Detailed Information

Our Most Frequently 
Asked Questions

-How To Choose the Correct Stepped Attenuator Value. General Rules and Considerations:
1)-When upgrading from a potentiometer, use the same value stepped attenuator. (5K, 10K, 25K, 50K, 100K, etc.)
If you need to find the potentiometer value by measuring it:
1) Unplug the equipment from any AC source.
2) Unsolder two of the three wires going to one channel of your potentiometer. (It does not matter which two wires.)
2)-Matching the volume control value to the amplifier/pre-amplifier input impedance is not as important as some people think, so you typically don't really have to worry about this. For a 100K input impedance, use a 100K, 50K, 25K, or even a 10K level control.  This applies to passive preamps, active preamplifiers, and power amplifiers when the control is to be installed at the Input. Check your owner's manual to find the the rated Input Impedance of your unit, or contact the manufacturer directly. Our 25K stepped attenuator usually value replaces replaces 20K potentiometers.
3)-Regarding the choice of stepped attenuator values in Goldpoint SA1, SA2, SA4 (25K) and SA1X, SA2X (10K)much observation and thought has gone into this over many years. We concluded that the values which we are using for our standard off-the-shelf passive preamps and precision level controls should not be changed (unless really necessary or preferred for some other reason). Lower stepped attenuator values make them more compatible with a wider range of power amplifier Input impedances - which they might encounter over time.

One common opinion states that with the higher value level controls, such as 50K and 100K, you can hear higher amounts of (desirable) high frequency harmonics, or even that "it sounds more open and airy". A similar opinion states that the lower values, such as 10K and 25K sound slightly "richer" or "more full bodied". The actual truth may depend on the equipment being listened to and/or which set or ears is doing the listening. I have found that the stepped attenuator (volume control) value is usually not so critical - and that it does not make as much difference as some people claim - but that other aspects of the equipment or system can make bigger, more noticeable sonic differences.
There is a common misconception that higher value volume controls such as 50K or 100K will result in LOUDER sound compared to using 10K or 25K volume controls. This is not true. 10K controls usually yield exactly the same loudness as 100K units. (Technically, there are other reasons why different value controls are used in different places or applications.)
Vacuum tube equipment often uses 25K, 50K, or 100K level controls, due to the high input impedance of tubes. Solid-state gear usually has 10K, 25K, or 50K level controls.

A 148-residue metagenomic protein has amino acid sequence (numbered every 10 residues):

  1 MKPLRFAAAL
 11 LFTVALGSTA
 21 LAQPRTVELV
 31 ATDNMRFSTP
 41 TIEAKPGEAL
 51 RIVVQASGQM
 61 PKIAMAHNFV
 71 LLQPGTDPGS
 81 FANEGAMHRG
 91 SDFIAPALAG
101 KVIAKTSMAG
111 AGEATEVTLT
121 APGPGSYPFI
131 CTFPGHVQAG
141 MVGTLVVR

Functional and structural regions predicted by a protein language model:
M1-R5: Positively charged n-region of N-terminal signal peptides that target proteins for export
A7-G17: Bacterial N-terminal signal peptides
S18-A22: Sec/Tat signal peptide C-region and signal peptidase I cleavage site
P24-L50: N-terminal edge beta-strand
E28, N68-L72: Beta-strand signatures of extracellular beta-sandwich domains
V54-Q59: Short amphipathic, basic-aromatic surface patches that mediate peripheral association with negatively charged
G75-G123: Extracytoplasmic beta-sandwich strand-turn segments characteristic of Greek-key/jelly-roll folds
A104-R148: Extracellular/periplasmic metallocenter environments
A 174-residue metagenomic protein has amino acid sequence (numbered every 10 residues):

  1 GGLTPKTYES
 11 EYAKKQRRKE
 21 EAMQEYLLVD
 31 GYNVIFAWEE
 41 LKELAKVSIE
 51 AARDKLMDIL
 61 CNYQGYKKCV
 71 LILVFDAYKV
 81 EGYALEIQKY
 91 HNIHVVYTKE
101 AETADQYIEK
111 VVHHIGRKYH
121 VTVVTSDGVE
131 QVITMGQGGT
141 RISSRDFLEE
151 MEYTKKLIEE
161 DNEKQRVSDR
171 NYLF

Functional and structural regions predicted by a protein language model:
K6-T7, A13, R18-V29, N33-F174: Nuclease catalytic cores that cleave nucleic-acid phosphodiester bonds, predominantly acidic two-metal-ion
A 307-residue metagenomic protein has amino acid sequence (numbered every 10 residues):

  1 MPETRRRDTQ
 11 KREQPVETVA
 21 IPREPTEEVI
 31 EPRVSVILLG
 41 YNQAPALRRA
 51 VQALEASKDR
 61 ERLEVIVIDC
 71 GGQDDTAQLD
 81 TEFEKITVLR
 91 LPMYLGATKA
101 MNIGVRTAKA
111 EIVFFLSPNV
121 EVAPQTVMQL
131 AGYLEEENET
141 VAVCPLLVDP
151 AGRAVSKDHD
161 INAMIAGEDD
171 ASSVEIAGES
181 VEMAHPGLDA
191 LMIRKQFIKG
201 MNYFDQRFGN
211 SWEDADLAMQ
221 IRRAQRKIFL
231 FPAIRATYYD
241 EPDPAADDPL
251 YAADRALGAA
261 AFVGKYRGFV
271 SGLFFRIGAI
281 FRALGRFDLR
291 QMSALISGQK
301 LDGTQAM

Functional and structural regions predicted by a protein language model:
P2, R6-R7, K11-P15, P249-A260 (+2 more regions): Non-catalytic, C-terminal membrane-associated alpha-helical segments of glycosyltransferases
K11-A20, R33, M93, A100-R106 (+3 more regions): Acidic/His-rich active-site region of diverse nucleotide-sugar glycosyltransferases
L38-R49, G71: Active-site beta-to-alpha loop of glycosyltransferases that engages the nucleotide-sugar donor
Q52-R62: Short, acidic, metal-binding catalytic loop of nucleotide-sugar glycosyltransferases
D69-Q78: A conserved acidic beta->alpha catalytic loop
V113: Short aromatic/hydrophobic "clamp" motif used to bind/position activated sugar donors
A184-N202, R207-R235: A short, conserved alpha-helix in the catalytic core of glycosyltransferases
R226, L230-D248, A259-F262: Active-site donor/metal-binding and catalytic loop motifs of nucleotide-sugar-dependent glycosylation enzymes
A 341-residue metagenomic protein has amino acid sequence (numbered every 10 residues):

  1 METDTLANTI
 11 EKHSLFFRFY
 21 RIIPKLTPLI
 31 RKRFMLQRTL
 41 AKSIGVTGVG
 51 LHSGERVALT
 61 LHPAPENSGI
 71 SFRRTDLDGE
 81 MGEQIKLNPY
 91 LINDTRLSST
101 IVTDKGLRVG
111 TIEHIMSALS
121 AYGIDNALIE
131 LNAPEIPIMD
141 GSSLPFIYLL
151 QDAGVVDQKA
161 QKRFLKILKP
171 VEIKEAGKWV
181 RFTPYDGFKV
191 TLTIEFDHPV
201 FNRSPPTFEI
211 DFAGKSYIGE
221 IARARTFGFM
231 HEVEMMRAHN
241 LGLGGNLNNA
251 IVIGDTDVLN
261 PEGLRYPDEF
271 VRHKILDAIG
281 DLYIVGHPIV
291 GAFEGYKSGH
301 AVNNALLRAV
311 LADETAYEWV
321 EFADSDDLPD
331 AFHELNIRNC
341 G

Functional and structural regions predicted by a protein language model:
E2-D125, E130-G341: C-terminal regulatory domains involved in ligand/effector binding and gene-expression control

You can begin to have "high frequency roll off" beginning to appear with volume control values above 100K. If you don't have an engineer handy, or just can't decide, 25K is a good choice for both vacuum tube and solid-state equipment, especially for passive level controls. 
We use the 25K stepped attenuator value in our home audio (RCA connector) SA1, SA2, and SA4 passive preamps. Our balanced (XLR connector) SA1X and SA2X precision level controls use 10K stepped attenuators - as this level control value is common in the Pro Audio environment.
Actually, you can also use a stepped attenuator value which is HIGHER than the rated input impedance - this doesn't really hurt anything - they are essentially just voltage dividers! So don't worry about it if that's what you end up with. The sound quality will typically not be noticeably affected. 

Goldpoint Standard stepped attenuators of any value will always sound better than potentiometers - 
due to the transparent sonic quality of the Thin Film Nichrome resistors we use on them.
-Which Type of Goldpoint Stepped Attenuator Sounds Best?
All Goldpoint stepped attenuators improve sound quality and provide much better channel-to-channel signal level matching compared to potentiometers. You just cannot beat them. Highly recommended, our V24 stepped attenuators have low noise, precision resistors already installed. (0.5% tolerance, 25ppm, Thin Film, 0805 SMD type).
Our resistors are SO transparent sounding that we no longer hear any advantage to producing Ladder or Shunt type stepped attenuators. You can string dozens of them together and that will still sound like a single individual resistor!  (see Goldpoint Historical and Attenuator Type Comparisons)
Alternatively, you can use our V24 Custom stepped attenuator (blank) switches to make stepped attenuators of any custom value or taper, even linear controls. With these custom stepped attenuator switches you must, however, install your own chosen brand of through-hole resistors. Different brands or different kinds of through-hole resistors typically do result in various (usually slight) sonic differences.  (see Goldpoint Stepped Attenuator Resistor Values)

-Does the quality of the sound change at all as the volume is increased?
The factors involved: